The “leaders” around the nation that have negated justice for these public murders,(as of today the murderers of Breonna Taylor still have yet to be arrested, and its been over 105 days), and at the same time have poured their efforts into banning abortion access, going toe-to-toe with the court systems, are draining pivotal resources in this time of dire need. Bringing to light how regularly those backdoor calls for favors could have been utilized to increase capacity for unemployment sites, provide for food banks, child welfare, family reunification, and increase mental health hotlines, rather than burdening an individual for the decisions regarding their reproductive rights. 

From the disregard for decarceration – where predominantly people of color; specifically black men and women are imprisoned for non-violent crimes, or still in jail because the simply are unable to post bail – to the essential* worker taskforce (*Let’s be real, essential in this case is merely capitalistic code for sacrificial. We aren’t going to front as if the current income these companies provide match the hazard that these men and women are working through) that is dominated by women, (again specifically black women who are not in a place to protest showing up or tolerate exposure as they are in a multi-generational home, or are sole providers for their children), inequities still fall heavily on communities of color, this hits harder for the Black community.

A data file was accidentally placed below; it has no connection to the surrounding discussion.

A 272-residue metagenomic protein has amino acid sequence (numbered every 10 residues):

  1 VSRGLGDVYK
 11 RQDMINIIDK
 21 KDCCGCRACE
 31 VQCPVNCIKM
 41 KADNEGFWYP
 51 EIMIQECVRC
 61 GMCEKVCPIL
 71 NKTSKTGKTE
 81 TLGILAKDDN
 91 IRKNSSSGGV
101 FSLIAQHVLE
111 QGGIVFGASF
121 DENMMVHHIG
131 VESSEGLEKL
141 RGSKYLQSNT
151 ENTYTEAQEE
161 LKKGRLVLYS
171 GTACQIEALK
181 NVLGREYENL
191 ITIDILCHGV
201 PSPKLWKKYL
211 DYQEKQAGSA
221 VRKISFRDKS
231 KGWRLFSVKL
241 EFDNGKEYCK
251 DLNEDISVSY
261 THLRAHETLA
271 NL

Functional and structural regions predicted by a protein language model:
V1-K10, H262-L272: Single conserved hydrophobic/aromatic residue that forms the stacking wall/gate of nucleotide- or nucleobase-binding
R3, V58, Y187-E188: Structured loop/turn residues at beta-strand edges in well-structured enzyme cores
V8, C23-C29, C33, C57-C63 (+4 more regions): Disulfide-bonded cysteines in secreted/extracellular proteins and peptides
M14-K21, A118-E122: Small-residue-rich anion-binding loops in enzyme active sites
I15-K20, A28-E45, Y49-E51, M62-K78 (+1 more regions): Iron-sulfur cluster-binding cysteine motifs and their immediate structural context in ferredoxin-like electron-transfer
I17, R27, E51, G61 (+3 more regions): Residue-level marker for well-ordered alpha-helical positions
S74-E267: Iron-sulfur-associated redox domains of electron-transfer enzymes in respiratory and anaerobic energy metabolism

This pandemic has also further exposed the hate for women in leadership as racial slurs to the current lawsuit that the Mayor of Atlanta, Keisha Lance-Bottoms, has been enduring for working to keep her city safe. To Dr. Armen Henderson who is on the frontlines with COVID-19 and was arrested in front of his home for loading supplies to take to his hospital. Our very own Gov. Michelle Lujan Grisham has been an innovator in opting for necessary precautions that aren’t convenient for leisure, yet necessary to avoid higher death tolls. 

By now you have seen numerous statements from multiple companies about Black Life mattering. Often, these statements have been an address on the lack of proximity many have to the Black American experience. Many people are finding out they have been anything from oblivious to complicit within the active racist systems that have always been at work in our nation. What does doing the work of anti-racism look like? Where does one begin? How do those of us that identify as “progressive” actively work toward the equity of life for every American? Specifically, the liberation and healing of Black Americans?